GOP keeps insisting on a health care showdown. Voters may give it to them.

Patrick Malone & Associates P.C. | DC Injury Lawyers
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Patrick Malone & Associates P.C. | DC Injury Lawyers

In the middle of a pandemic with a novel virus that has infected at least 2.5 million Americans and killed roughly 127,000, and with 20 million people jobless, what is a prime Republican response? They are advancing yet again a court case to strip tens of millions of poor, working poor, and middle-class Americans of  health insurance.

By the way, when doing so — by seeking a total repeal of the Affordable Care Act — the Trump Administration and a collection of states led by Republican attorneys general also would put at huge risk key health insurance safeguards that Americans embrace, including:

  • They no longer would be guaranteed the protection of insurers denying them coverage based on pre-existing conditions.
  • It would be unclear whether they could keep their children on their policies, at lower cost, until they turned age 26.
  • Insurers would see a bar lifted, so they could impose lifetime limits on coverage, notably for costly and chronic conditions like cancer and heart disease.

The fall political campaign, the experts say, will showcase a battle royal over health care in this country.

Really? How much more will American voters need to decide on how well they think current elected officials, notably Republicans and the Trump Administration, have responded to the unchecked and raging Covid-19 pandemic?

Have prescription drug prices gone down, as promised? (No.) Have costly and surprise medical bills, notably for emergency services, disappeared? (No) Have Americans in the last four years seen improvements in the affordability, access, safety, or quality of their medical services? (No.) If there’s disagreement about the naysaying, where’s the evidence?

Health insurance is not the alpha and omega of health care. But it is a crucial way for patients to share the risks of unforeseen, costly, and bankrupting illness or injury. It can allow and has given, as Obamacare has shown for tens of millions of people, patients a better chance to seek covered care, potentially reducing their risk of their conditions going undetected or worsening.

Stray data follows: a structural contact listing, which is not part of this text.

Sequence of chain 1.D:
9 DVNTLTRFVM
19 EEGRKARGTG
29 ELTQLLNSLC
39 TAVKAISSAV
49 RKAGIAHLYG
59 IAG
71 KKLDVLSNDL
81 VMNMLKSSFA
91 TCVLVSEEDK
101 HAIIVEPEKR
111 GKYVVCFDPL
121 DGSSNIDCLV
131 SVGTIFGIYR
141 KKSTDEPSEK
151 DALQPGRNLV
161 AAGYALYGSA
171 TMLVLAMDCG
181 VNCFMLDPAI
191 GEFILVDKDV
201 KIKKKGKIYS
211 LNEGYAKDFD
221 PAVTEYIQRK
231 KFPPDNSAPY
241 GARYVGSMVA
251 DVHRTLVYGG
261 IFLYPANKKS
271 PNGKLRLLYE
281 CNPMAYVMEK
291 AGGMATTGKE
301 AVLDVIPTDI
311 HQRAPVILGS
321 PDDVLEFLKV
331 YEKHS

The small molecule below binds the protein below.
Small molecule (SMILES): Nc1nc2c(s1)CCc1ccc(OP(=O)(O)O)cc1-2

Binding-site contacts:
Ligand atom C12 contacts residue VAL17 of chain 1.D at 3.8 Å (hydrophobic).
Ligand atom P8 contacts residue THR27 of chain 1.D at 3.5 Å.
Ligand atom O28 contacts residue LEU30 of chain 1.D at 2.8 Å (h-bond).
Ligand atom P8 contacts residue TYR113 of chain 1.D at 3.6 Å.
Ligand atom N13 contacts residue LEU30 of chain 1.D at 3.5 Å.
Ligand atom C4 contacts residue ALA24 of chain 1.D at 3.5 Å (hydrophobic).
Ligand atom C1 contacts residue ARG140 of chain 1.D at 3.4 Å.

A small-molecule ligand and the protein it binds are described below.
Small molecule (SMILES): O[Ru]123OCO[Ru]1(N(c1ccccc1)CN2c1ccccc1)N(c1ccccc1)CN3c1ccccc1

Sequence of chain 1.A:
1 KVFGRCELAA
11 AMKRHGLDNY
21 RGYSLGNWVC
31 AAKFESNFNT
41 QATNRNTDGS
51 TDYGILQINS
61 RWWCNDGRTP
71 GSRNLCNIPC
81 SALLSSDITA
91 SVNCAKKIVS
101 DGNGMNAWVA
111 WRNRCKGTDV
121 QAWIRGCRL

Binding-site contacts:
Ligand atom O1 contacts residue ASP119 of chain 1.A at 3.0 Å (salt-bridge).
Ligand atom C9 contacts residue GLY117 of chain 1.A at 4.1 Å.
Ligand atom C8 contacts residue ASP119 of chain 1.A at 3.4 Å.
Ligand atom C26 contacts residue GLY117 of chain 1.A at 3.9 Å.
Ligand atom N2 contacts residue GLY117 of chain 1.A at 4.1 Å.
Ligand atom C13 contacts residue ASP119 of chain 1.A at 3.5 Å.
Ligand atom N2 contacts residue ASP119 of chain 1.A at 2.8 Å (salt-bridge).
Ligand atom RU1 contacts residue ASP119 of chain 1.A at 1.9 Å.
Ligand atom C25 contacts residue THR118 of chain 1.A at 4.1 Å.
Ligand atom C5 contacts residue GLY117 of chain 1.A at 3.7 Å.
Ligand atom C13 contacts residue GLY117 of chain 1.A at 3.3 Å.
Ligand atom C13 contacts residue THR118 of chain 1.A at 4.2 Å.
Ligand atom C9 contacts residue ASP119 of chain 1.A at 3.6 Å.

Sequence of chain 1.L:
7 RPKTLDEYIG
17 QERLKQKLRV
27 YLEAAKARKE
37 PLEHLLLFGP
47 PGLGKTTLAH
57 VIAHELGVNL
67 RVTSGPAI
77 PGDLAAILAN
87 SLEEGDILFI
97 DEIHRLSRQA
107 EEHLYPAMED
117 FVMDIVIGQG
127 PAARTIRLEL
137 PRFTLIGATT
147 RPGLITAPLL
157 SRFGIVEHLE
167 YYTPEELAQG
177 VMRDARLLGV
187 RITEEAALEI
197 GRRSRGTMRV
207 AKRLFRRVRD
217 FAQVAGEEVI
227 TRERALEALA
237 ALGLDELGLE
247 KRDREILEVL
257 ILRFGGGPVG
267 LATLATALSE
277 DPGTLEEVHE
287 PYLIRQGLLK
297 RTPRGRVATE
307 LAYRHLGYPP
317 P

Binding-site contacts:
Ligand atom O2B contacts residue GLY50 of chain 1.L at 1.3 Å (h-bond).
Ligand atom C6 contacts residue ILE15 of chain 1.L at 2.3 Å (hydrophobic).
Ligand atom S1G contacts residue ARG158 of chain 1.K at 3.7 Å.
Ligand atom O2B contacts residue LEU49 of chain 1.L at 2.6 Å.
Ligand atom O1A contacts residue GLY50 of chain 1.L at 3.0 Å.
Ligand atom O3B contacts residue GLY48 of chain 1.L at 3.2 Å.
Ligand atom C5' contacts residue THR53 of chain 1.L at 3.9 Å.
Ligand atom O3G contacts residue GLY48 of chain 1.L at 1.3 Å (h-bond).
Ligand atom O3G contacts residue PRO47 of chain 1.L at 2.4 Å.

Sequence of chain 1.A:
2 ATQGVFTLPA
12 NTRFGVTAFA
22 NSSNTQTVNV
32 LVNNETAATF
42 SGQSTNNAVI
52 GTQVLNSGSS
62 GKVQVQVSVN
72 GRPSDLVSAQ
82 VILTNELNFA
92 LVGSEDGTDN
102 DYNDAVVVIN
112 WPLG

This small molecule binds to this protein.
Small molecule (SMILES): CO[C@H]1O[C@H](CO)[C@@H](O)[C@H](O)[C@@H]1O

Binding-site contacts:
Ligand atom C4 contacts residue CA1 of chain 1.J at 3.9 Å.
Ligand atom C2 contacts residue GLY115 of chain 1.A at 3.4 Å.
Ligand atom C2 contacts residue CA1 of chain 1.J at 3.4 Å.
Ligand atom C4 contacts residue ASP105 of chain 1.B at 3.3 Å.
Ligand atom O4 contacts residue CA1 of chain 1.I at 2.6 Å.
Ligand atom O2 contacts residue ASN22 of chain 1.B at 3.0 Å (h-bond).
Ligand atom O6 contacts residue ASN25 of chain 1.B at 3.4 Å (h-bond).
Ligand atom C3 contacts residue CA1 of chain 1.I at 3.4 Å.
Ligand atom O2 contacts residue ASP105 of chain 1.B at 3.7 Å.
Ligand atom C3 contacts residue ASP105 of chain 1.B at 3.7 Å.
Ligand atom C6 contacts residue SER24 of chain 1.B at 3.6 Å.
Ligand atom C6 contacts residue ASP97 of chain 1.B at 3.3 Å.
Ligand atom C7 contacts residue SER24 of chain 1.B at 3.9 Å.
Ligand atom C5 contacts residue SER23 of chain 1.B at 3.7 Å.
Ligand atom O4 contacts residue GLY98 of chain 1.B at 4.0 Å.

Republicans have had more than a decade to fulfill an important role in a functioning democracy — they have had ample opportunity to put forward an ACA alternative, giving voters a real choice to see better options and to pursue them.

This has not happened.

Instead, at best, political partisans and sketchy operators have tried to gull consumers by offering skimpy plans — health insurance that carries low premiums and the pretense of coverage. But when consumers need medical services, they find they are not part of this bargain. This is proving true with Covid-19 cases, as it has been with past, sad consumer discoveries about catastrophic coverage shortfalls.

Before the coronavirus altered so many ways that Americans live, the Democrats had ground through a wearying presidential candidate selection process that obsessed about health care, notably fixing Obamacare or seeking even bigger alternatives with government efforts to cover yet more people in more ways. Polls showed voter wariness about the expansive Democratic plans.

At the same time, though, public opinion has shifted, and the GOP has accomplished something it never desired: The ACA is more popular and supported than ever before, especially with the protections it incorporates as mentioned above. It technically is true that the safeguards, such as for pre-existing conditions, are part of ACA coverage but not always for coverage that workers get through their employers (the bulk of the way Americans get health insurance). But how many employers would keep the items in their policies if they were gone from the ACA? Obamacare also is playing a big, important, and unprecedented role for the record-setting numbers of the unemployed.

In my practice, I see not only the harms that patients suffer while seeking medical care, but also their struggles to access and afford safe, efficient, and excellent medical care. This has become an ordeal due to the skyrocketing cost, uncertainty, and complexity of therapies and prescription drugs, too many of which turn out to be dangerous drugs.

The Covid-19 pandemic has driven home for Americans how we all are way too vulnerable to sudden, major, and costly sickness or injury that not only can debilitate but bankrupt us. The U.S. health care system — on which this nation spends $3.7 trillion annually, while seeing some of the worst outcomes among western industrialized nations — needs many fixes, not the least of which is ensuring health insurance coverage for as many of us as is possible.

So, maybe November can’t get here fast enough. Let’s  see if Republicans have won Americans’ hearts and minds about the job they have done in the critical area of health care. Let’s stick with facts, evidence, and the record that officials have built — and not be swayed by their flashy words or pledges. The midterm elections provided a preview. The president prides himself on being a showman. Bring on this performance and let’s hope it is not a tragedy.

DISCLAIMER: Because of the generality of this update, the information provided herein may not be applicable in all situations and should not be acted upon without specific legal advice based on particular situations.

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